International Road Federation (IRF) , a global road body working for safer roads world wide has welcomed Mr Nitin Gadkari, Union Minister of Road Transport and Highways (MoRTH) call for joint effort with Public Works Department of Delhi government and International Road Federation IRF) to treat and remove Ten major ‘accident black spots’ identified by Delhi Traffic police on priority basis in the capital. Delhi Traffic police has identified and provided a list of ten black spot locations where maximum number of accidents occur, based on data collected during the year 2014.

Shri Nitin Gadkari –Union Minister of Road
Transport & 
Highways and Shipping
A day before Union Minister of Road Transport had written a letter to Delhi Chief Minister Arvind Kejriwal urging him to get report of IRF examined for rectification of black spots and send relevant proposals to Union road transport ministry for financing. The funds for removal of black spots which claimed 84 lives in 2014 will be provided by Central Government under the Central Road Fund (CRF).

The total number of accident spots identified by Traffic police are 128 in Delhi . The Ten spots identified by Delhi Traffic police include Sarai Kale Khan, Kashmere Gate chowk (Morigate) ,Nigam Bodh Ghat, Mukundpur Chowk, Dr Bhahbha Marg crossing, Punjabi Bagh Chowk, ISBT Kashmere gate, Mahipalpur Flyover, Shani Mandir and Shahdara Flyover.

“Black Spots are locations having higher concentration of road accidents. Blackspots can be improved through the application of accident investigation and prevention techniques. This involve scientific analysis of accident data, identifying the nature and cause of accidents, and designing appropriate low cost engineering interventions leading to prevention of such road accidents in the future. Implementation of such engineering interventions is a proven method to reduce road accidents and accident severity on blackspot locations.” Said Mr K K Kapila, Chairman, International Road Federation (IRF), a global body working for safer roads across the globe.

K K Kapila, Chairman
International Road Federation (IRF)
“Simple engineering measures such as improving visibility by removing hazards, installation of street lighting, redesign of junctions/ roadway to accommodate the needs of pedestrians and cyclists, provision of appropriate road markings and traffic signs, provision of crash barriers, minor layout changes in the road/ junctions, etc., are proven measures which significantly reduces road accidents. Such low cost engineering measures are easy to implement and provide significant social and economic returns by way of reducing accidents and fatalities. In countries where such investments were made, monitoring and evaluation of improved blackspots show remarkable reduction in incidence of road accidents.” Mr. Kapila said.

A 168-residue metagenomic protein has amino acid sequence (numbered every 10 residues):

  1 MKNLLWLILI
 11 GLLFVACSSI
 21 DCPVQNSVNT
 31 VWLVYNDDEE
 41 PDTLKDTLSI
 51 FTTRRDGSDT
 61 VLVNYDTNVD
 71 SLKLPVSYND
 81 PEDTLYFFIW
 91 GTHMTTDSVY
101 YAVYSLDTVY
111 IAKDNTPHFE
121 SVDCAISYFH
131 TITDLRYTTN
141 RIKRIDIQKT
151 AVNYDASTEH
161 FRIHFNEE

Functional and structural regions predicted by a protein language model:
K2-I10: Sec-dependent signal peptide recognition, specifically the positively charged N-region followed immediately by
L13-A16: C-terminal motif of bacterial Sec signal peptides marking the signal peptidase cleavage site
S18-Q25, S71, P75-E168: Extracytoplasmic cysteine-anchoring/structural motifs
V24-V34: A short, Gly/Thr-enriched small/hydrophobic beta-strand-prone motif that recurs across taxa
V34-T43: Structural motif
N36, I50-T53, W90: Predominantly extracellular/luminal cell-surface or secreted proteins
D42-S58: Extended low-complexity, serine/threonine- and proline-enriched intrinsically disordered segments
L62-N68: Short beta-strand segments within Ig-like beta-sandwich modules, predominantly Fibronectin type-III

“In a country like ours, where majority of population walks or cycle for their needs, it is important to develop a road infrastructure accommodating their mobility requirements. Unfortunately, the exposure to risk for pedestrians and cyclists on our existing road infrastructure remain very high, which is one of the main reason for high number of accidents and fatalities, particularly in urban areas. Taking up blackspot improvements will go a long way in reducing road accidents and improving road safety of all road users.” Mr. Kapila added.

“Delhi recorded about 1900 road deaths during year 2015 , which is one of the highest in the country for a metropolitan city. After the pilot project of improving the prioritised ten black spots, rest of 118 identified accident spots will be taken up in a systematic manner. The blackspot removal program will be taken up with funding from MORTH, MPlad fund of the local MPs, MLA’s and budgetary allocation of PWD.” he said.

“Engineering measures to improve road safety are being taken up across the country on new roads, but the existing roads are still being neglected. IRF has suggested to Union and State Governments that whenever a new road is being taken up for development, existing roads having at least three times the length of that new road shall be funded for implementing low cost safety engineering measures. IRF is also in talks with corporates to fund road safety initiatives where their manufacturing units exist. IRF recognise and maintains the view that improvement in road safety requires a coordinated and sustained effort among various stakeholders including police, road agencies, transport officials, health and education department, motor unions, commercial and business enterprises and NGOs.” said Mr. Kapila.